He was released from hospital in March and returned home on the first of May. He is now enrolled at Penn State University and is finishing his degree in psychology.

"I consider myself a miracle," he said in an interview with the Standard-Speaker.

Dr Coleman told the newspaper that Justin is the coldest person known to have survived exposure-related hypothermia.

"We may have witnessed a game changer in modern medicine - medicine moves forward in extraordinary cases," Dr Coleman said. "His survival is a paradigm change in how we resuscitate and how we treat people that suffer from hypothermia."

That change is already in the works. There are countless headlines and a growing body of research about techniques that help bring nearly-frozen people back from the brink.

"We've learnt that there really is no temperature so low that you shouldn't try to save someone," University of Manitoba thermophysiologist Gordon Giesbrecht, informally known among hypothermia scholars as "Professor Popsicle", told Outside magazine.

A 2012 review article in the New England Journal of Medicine found that 50 per cent of hypothermia patients who were treated with ECMO recovered, even if they had been in cardiac arrest for an extended period of time. If those patients became hypothermic before their oxygen levels dropped too low, they could even escape most long-term damage.

Still, the authors note, there's a surprising lack of standardisation at hospitals when it comes to treating hypothermia. Not all facilities have access to ECMO machines, and not all doctors are even aware of the treatment. The truism "you're not dead until you're warm and dead" still isn't practised everywhere.

But medicine moves fast. Even as hospitals work to adopt new ways of treating hypothermia patients, lessons from those same patients are already being applied in a swath of other areas. If extreme cold can keep a person's organs alive even as they lie frozen in the snow, the reasoning goes, then why can't it be used to preserve the organs of people who wound up in the emergency room?

It can, maybe.

At the University of Pittsburgh Medical Centre, the New Scientist reported in 2014, surgeons are experimenting with pumping a saline solution into the arteries of patients suffering from critical gunshot and knife wounds to bring down their body temperatures.

"We are suspending life, but we don't like to call it suspended animation because it sounds like science fiction," said Samuel Tisherman, a surgeon who is leading the trial. "So we call it emergency preservation and resuscitation."

The procedure buys more time to treat the patient's injuries. After doctors have staunched the flow of blood and repaired the damage, they can gradually re-warm their patient by returning regular blood back into their veins. Theoretically, it would work not just in gunshot victims, but in people suffering from a whole host of other problems that stop or interrupt blood flow to their brains.

The idea of chilling a person to save them is not entirely new - as early as the 1960s, surgeons in Siberia were known to put babies in snow banks before operations, according to The New York Times. And doctors have used therapeutic hypothermia while treating paediatric heart patients for a while now.

But the idea of swiftly replacing a patient's blood with salt water - cooling and effectively "killing them" to save them - is still somewhat radical. It was first demonstrated by University of Arizona-Tucson surgeon Peter Rhee and his colleagues during trials on pigs in 2000.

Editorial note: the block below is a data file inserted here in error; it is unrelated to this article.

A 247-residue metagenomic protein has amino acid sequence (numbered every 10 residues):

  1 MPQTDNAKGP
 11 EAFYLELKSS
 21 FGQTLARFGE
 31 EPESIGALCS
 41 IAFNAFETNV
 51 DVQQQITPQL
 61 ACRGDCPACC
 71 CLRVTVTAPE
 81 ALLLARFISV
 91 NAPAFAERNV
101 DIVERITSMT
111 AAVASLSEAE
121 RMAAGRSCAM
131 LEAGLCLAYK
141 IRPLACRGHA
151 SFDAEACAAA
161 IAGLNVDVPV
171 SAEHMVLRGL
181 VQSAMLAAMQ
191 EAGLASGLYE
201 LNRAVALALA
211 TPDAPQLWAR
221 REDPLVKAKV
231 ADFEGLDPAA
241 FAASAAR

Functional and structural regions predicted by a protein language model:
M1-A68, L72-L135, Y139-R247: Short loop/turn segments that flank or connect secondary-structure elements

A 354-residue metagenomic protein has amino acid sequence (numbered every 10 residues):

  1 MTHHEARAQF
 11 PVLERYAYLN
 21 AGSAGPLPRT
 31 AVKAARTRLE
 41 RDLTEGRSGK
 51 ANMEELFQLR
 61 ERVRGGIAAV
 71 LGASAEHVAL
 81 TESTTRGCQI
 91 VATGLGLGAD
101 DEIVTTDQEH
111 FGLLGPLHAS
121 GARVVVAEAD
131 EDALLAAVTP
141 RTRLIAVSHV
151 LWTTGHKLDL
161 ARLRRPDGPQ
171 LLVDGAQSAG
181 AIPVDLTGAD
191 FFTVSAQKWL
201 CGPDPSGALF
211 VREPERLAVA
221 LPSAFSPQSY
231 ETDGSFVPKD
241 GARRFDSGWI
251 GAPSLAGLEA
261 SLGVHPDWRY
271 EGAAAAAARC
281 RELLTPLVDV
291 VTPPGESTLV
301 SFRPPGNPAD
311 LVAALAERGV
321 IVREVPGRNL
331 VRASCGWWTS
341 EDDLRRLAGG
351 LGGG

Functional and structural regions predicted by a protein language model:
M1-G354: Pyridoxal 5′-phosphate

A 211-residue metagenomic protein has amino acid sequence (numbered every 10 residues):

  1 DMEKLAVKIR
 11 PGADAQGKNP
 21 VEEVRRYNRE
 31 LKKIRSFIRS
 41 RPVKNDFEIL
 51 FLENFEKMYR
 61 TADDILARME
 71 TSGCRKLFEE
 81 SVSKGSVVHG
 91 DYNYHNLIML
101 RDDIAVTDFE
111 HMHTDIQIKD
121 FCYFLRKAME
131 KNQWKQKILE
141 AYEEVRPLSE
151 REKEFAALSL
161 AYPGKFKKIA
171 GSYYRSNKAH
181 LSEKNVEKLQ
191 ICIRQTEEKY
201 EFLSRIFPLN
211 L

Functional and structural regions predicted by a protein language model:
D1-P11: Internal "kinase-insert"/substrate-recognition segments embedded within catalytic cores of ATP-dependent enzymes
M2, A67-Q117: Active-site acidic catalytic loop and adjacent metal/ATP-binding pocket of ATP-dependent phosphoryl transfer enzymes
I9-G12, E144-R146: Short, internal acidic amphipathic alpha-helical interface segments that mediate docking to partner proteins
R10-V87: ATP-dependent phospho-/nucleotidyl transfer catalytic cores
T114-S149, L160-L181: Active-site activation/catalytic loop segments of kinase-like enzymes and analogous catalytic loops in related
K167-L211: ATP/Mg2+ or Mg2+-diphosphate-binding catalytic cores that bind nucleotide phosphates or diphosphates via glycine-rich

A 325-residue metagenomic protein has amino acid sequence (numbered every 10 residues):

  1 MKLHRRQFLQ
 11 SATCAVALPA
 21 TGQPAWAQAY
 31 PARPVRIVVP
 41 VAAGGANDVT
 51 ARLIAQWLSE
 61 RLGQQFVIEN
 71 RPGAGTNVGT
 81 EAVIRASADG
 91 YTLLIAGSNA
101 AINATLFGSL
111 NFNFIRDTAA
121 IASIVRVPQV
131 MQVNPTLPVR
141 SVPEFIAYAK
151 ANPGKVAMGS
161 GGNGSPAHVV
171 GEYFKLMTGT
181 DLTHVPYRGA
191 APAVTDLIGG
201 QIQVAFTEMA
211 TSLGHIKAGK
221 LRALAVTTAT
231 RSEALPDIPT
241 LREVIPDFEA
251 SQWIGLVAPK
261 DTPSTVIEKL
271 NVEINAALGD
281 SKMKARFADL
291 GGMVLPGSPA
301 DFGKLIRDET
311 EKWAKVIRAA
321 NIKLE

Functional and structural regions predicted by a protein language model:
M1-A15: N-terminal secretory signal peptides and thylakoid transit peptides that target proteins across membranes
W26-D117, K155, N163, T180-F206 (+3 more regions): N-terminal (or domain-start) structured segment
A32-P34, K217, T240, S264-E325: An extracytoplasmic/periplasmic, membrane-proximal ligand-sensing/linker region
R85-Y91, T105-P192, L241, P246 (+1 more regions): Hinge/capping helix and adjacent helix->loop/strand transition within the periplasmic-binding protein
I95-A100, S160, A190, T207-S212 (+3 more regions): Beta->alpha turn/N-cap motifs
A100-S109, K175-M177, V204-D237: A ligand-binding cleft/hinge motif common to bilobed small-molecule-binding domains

"After we did those experiments, the definition of 'dead' changed," Dr Rhee told the New Scientist.

"Every day at work, I declare people dead. They have no signs of life, no heartbeat, no brain activity. I sign a piece of paper knowing in my heart that they are not actually dead. I could, right then and there, suspend them. But I have to put them in a body bag. It's frustrating to know there's a solution."

Currently, the technique is only being practised in human trials at UPMC and the University of Maryland School of Medicine (where Tisherman is a professor). And it's not without controversy. For one thing, doctors can't get consent from patients before they try the as-yet unproven therapy, since it's only used in emergency situations. For another, a study sponsored by the National Heart Lung and Blood Institute that used a salt solution in trauma patients without their consent was shut down in 2009 because patients seemed to die more quickly, without offering much health benefit, according to the Baltimore Sun.

On the other hand, it's assumed that most patients who wind up in the ER would opt for an experimental procedure when the alternative is almost certain death. And researchers from a number of institutions told The New York Times in 2014 that they've perfected the procedure in studies with pigs and dogs. About 90 per cent of animals survived in most recent trials, the Times reported.

Dr Tisherman has not published the results of his trial yet, but lives are already being saved using a "hypothermia treatment". A procedure that lowers body temperature by about 6 degrees is now the standard of care for premature infants and babies who have suffered brain trauma, the Wall Street Journal reported in 2013. By placing infants on a blanket filled with a cool liquid until their temperature falls and their heart rate slows, doctors gain about 72 hours to treat a health crisis while protecting the brain from harm.

The procedure may have saved young Mariela Lopez, who was born just 2.2 kilograms heavy and not breathing one day in 2013.

The tiny girl was rushed to the University of California, San Francisco's Benioff Children's Hospital for the cooling treatment while doctors treated her. A few days later, she was slowly rewarmed, wrapped in a blanket, and returned to her mother's embrace.

"Sometimes we look at it like a rebirth," Susan Peloquin, a UCSF neonatal intensive care nurse who helped treat Mariela, told The Wall Street Journal. "They get whisked away and cooled and now it's like starting over."

Washington Post